Green Energy Act Promising for Low Income Ontarians Says CELA

Hope for a Renewably Powered Ontario in New Act

Feb 23 2009

Toronto. Among the many promising aspects of the new Green Energy Act introduced in the Ontario legislature today are provisions relating to energy conservation programs that may be used to ensure low income Ontarians have access to energy conservation programs. “The benefits of energy conservation to lower income households are huge,” stated Theresa McClenaghan, Executive Director of the Canadian Environmental Law Association, but those same households often face impossible barriers to applying effective conservation measures.” Barriers include the upfront costs of better insulation, building structures and high efficiency appliances. Other barriers include some tenancy rules and insufficient resources for lower income households in conservation programs, especially for those paying their own heat and electricity in the private rental market or own homes.

The Low Income Energy Network (LIEN), of which CELA is a steering member, is calling for broader measures to alleviate energy poverty, including rate assistance for unaffordable energy bills. The Act’s provisions allow regulations to prescribe classes of consumers for the purpose of rate-protection by the Ontario Energy Board (OEB). Additionally, the Act includes assessment provisions related to funding conservation and renewable energy programs. “We look forward to working with the provincial government regarding the details, regulations and any policy directives regarding the new measures in the Green Energy Act,” stated McClenaghan. “We also look forward to broader discussions regarding rate assistance and alleviation of energy poverty. Even with conservation programs there will be many people whose energy bills remain unaffordable for a variety of reasons. We must ensure equitable access to energy to all Ontario residents. Energy is not a luxury and its lack creates real hardship for families, including greatly increased risk of loss of homes.”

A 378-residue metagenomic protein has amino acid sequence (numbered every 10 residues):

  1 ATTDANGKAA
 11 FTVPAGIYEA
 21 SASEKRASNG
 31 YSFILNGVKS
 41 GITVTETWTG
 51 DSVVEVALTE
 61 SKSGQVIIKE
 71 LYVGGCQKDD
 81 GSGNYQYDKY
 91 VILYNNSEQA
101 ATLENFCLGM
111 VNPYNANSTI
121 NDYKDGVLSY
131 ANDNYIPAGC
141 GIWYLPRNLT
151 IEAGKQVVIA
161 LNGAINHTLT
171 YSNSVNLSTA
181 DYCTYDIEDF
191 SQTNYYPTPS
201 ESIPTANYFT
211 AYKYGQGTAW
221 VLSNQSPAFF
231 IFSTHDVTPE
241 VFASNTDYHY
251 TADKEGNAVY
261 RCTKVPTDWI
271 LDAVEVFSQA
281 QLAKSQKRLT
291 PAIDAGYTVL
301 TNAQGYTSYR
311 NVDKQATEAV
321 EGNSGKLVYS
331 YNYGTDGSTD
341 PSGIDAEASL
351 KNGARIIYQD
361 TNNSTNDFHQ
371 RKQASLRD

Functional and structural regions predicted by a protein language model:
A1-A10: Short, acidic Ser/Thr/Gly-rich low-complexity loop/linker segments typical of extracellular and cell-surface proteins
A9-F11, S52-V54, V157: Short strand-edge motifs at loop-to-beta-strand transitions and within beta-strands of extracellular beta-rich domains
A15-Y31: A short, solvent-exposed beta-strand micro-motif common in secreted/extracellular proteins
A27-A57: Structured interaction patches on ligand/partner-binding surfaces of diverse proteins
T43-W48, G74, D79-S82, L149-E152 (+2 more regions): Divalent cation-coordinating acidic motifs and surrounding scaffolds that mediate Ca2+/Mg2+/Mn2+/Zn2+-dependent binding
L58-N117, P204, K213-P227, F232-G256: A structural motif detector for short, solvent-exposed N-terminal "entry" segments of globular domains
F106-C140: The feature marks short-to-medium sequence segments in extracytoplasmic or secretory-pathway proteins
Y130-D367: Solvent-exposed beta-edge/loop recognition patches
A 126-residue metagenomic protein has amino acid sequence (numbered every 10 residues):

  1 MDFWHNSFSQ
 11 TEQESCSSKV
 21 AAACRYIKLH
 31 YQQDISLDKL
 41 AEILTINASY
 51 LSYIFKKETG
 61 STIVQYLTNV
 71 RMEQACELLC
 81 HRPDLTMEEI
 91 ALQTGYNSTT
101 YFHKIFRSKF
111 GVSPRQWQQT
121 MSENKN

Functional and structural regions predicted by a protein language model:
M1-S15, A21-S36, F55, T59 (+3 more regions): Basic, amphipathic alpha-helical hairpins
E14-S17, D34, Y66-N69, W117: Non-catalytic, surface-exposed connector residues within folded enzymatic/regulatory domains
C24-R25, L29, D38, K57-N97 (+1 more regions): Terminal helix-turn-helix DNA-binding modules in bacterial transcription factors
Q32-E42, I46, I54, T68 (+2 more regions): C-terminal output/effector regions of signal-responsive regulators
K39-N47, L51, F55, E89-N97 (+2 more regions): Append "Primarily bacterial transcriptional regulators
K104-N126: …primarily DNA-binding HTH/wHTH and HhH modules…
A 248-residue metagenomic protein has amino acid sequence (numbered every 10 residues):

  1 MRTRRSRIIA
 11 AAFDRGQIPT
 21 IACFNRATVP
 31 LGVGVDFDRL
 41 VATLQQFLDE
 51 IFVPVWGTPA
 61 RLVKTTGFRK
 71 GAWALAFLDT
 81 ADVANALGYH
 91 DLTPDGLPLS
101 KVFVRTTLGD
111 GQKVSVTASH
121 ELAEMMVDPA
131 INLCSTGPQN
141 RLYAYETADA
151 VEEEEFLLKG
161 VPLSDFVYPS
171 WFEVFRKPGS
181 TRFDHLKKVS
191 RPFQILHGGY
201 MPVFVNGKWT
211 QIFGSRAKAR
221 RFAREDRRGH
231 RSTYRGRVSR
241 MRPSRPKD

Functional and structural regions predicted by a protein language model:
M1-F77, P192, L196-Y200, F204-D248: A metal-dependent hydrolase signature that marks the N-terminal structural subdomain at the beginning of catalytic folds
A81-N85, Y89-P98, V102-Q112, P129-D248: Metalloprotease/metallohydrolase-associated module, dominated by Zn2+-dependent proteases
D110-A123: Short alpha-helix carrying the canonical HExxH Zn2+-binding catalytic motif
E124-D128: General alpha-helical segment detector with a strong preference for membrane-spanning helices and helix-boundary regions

Also in the Act as proposed are provisions intended to improve planning and siting of new renewable power projects. “Comprehensive reports like Power for the Future, and Renewable is Doable, demonstrate the potential for renewable projects. Next steps, made possible by this new law, must ensure these projects can be sited and up and running in appropriate locations as soon as possible,” said McClenaghan. “We want to see our province powered with sustainable, renewable power, not with nuclear and coal power, which are dinosaur technologies with devastating impacts.”

“Putting public consultation up front in the process, ensuring that projects meet stringent health and environmental standards that are specified from the outset, and providing the safeguard of an appeal to the Environmental Review Tribunal on appropriate grounds, are critical measures proposed in this Bill,” said Richard Lindgren, counsel with CELA. “It will be very important that thorough public input ensure that the very best health and environmental standards are in place.”

CELA also notes the importance of ensuring that the detailed definitions of the renewable projects covered by the Act, such as, for example, biomass, reflect strong sustainability principles. “It is essential that government provide a good process to arrive at these details,” said Lindgren. “We have to ensure that renewable actually means renewable and that we don’t inadvertently create new problems in our forests and our agricultural lands.”

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For further information:

Richard D. Lindgren 416-960-2284 ext. 214
Theresa McClenaghan 416-960-2284 ext. 219

On-line:

Green Energy Act
Green Energy Act Alliance

Renewable is Doable

Power for the Future

Low Income Energy Network

Environmental Registry: Link to consultation on proposed bill
(note: if link expires, search Registry for item 010-6017)